STUDIO SUIT: Out of curiosity maybe, but not out of their love for you and your movies. Ask anyone under 35 about you and most will respond "Who?" Your core audience are baby boomers don't go to the movies as often as they used to.


STUDIO SUIT: Did you just say "gasp."

BEATTY: Maybe.

STUDIO SUIT: Anyway, let me get back to my point. Because your audience is older, and smaller we can't spend the sort of money that we used to on your movies.

BEATTY: My movie's a comedy without big special effects, it shouldn't cost that much.

STUDIO SUIT: Your last comedy without big special effects cost over $90 mil just to make it, and made less than dick at the box office!

BEATTY: It took a long time to make it right.

STUDIO SUIT: It took almost 3 years to make it and it was still a big steaming pile on the rug, and most sources say the super-long shoot was mostly your fault!

BEATTY: I'm a perfectionist.

STUDIO SUIT: Perfection is a luxury! We just want them to be entertaining at best, salable at worst. You've been in this biz for longer than I've been alive, you know that the chief thing a movie's budget buys is time. The longer you take, the more expensive it becomes, and more expensive it becomes, the less likely it will make any money. We need our movies to make money or we have to stop making movies.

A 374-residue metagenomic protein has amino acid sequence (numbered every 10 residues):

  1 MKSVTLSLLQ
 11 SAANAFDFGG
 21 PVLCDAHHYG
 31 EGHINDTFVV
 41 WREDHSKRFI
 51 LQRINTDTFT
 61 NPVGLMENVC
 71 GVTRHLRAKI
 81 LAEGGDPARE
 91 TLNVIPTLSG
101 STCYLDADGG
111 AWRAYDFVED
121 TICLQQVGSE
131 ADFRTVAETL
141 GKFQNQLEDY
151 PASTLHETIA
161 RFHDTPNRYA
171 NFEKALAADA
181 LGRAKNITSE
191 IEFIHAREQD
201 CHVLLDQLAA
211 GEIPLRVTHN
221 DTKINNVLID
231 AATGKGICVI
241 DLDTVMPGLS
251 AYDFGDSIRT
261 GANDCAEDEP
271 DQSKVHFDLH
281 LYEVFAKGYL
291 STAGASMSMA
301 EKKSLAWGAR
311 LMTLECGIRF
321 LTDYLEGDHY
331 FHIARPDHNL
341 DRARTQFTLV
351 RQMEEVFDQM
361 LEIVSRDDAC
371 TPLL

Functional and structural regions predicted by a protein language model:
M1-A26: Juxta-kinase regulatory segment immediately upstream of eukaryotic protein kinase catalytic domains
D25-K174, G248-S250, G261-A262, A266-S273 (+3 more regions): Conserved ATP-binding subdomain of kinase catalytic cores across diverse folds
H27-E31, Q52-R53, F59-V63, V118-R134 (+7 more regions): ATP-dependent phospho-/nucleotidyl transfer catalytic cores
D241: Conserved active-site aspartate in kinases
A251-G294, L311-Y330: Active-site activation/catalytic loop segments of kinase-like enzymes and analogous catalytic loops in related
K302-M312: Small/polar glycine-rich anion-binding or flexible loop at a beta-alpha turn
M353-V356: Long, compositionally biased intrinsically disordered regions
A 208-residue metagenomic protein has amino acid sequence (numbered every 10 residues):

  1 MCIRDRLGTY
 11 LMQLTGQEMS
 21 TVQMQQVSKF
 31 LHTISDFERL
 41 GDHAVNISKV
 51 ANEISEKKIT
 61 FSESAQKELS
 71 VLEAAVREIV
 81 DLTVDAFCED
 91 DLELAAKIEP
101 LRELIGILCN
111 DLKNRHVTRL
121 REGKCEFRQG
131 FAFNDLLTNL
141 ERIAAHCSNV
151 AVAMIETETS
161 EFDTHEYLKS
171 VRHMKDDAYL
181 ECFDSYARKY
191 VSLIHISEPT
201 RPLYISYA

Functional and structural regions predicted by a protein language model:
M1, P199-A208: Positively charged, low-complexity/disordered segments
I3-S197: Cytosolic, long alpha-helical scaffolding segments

BEATTY: An older actor can still sell. Clint Eastwood is older than me, and his Gran Torino made almost $300 million worldwide.

STUDIO SUIT: Point 1: Gran Torino cost less than 1/3 what your last movie cost, because Eastwood doesn't waste time or money making his movies. Point 2: He didn't completely drop out of everything for ten years before doing it. He was still fresh in the audience's memories, they knew it would be his last film as an actor and paid to see it in droves.

BEATTY: So what am I supposed to do?

STUDIO SUIT: Make a good film in a reasonable amount of time, for a reasonable amount of money, without the goddamn off camera melodrama that take up time and burn company money. If we can trust you to do this, you will probably be able to direct and star in other movies in the future.